Donald Winnicott

From No Subject - Encyclopedia of Psychoanalysis
Jump to: navigation, search

Donald Woods Winnicott (7 April,1896 - January 28, 1971) was a pediatrician and psychoanalyst. Born in Plymouth, Devon, England, to a prosperous middle-class Methodist family; the son of Sir Frederick (a merchant) and Elizabeth Martha (Woods) Winnicott. Married Alice Taylor in 1923; divorced in 1951. Married Elsie Clare Nimmo ("Clare") Britton, a psychiatric social worker and psychoanalyst, in 1951.

Spending his childhood in Plymouth, Winnicott was one of very few famous impacting clinical psychologists who had an unturbulent childhood. Later, deciding to become a doctor, he began to study medicine at the Leys School followed by Jesus College, both in Cambridge. There was a hiatus to his studies while he served as probationer surgeon on a British destroyer in World War I. He completed his medical studies in 1920, and in 1923, the same year as his first marriage (to Alice Taylor), he got a post as physician at the Paddington Green Children's Hospital in London, where he was to work as a pediatrician and child psycho-analyst for 40 years.

Winnicott rose to prominence just as the followers of Anna Freud were battling those of Melanie Klein for the right to be called Sigmund Freud's true intellectual heirs. By the end of World War Two, a compromise established three more or less amicable groups in psychotherapy: the Freudians, the Kleinians and a "Middle" group, to which Winnicott belonged.

His career involved many of the great figures in psychoanalysis and psychology, not just Klein and Anna Freud, but many Bloomsbury figures such as James Strachey, R. D. Laing, and Masud Khan, a wealthy Pakistani emigre who was a highly controversial psycho-analyst.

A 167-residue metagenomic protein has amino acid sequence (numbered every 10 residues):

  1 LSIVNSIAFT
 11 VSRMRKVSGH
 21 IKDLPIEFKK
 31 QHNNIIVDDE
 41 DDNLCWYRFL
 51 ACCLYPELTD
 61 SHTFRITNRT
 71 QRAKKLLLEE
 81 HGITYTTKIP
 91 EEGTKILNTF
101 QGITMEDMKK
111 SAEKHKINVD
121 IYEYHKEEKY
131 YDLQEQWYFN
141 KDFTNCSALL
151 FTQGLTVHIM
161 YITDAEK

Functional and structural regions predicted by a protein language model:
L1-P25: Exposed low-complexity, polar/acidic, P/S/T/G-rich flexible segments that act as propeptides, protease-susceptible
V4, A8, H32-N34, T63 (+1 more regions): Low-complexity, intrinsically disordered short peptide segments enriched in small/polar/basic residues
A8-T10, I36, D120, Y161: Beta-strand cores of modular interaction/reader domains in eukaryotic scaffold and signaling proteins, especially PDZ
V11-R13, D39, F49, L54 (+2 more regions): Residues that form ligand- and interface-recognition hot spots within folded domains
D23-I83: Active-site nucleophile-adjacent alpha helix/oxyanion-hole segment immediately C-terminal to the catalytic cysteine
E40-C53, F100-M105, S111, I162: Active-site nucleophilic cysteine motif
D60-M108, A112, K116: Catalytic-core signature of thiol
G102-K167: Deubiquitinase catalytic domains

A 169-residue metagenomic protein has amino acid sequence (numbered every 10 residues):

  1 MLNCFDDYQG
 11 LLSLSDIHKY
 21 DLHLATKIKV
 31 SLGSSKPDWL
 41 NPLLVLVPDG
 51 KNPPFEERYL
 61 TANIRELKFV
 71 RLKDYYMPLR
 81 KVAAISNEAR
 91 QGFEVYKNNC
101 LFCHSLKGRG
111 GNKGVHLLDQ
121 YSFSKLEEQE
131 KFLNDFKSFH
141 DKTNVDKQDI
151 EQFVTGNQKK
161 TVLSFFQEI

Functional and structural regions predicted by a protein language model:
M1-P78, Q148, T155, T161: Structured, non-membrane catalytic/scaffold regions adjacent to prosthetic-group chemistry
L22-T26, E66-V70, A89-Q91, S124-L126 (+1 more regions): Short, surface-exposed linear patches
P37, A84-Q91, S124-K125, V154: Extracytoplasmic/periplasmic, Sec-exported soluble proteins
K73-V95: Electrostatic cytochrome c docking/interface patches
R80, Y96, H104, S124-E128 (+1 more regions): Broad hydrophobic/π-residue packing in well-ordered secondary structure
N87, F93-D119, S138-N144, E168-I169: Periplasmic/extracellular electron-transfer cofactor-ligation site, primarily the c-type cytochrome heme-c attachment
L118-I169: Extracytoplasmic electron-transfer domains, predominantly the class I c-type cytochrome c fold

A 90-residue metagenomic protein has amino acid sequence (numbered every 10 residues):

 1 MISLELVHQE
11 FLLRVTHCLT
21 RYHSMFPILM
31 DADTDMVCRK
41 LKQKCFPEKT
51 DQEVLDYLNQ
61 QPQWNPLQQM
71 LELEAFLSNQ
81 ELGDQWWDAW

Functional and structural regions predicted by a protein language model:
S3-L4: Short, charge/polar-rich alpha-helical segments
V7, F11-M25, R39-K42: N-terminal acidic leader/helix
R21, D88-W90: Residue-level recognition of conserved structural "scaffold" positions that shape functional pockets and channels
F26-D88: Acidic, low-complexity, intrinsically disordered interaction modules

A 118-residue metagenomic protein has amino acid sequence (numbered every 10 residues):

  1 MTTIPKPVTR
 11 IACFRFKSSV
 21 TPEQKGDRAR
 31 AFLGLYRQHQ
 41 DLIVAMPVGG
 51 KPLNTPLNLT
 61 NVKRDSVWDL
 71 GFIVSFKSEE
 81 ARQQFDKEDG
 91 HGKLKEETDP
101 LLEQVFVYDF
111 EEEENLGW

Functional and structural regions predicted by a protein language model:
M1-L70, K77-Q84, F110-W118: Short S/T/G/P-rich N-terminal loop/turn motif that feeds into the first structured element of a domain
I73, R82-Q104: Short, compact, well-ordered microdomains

Winnicott's treatment of psychically disturbed children and their mothers gave him the experience on which he built his most influential concepts, such as the "holding environment" so crucial to psychotherapy, and the "transitional object," known to every parent as the "security blanket." He had a major impact on object relations theory, particularly in his 1951 essay "Transitional Objects and Transitional Phenomena," which focused on familiar, inanimate objects that children use to stave off anxiety during times of stress.

His theoretical writings emphasized empathy, imagination, and, in the words of philosopher Martha Nussbaum, who has been a proponent of his work, "the highly particular transactions that constitute love between two imperfect people."

He died in 1971 following the last of a series of heart attacks and was cremated in London.


External links

Winnicott, D.W. 250, 279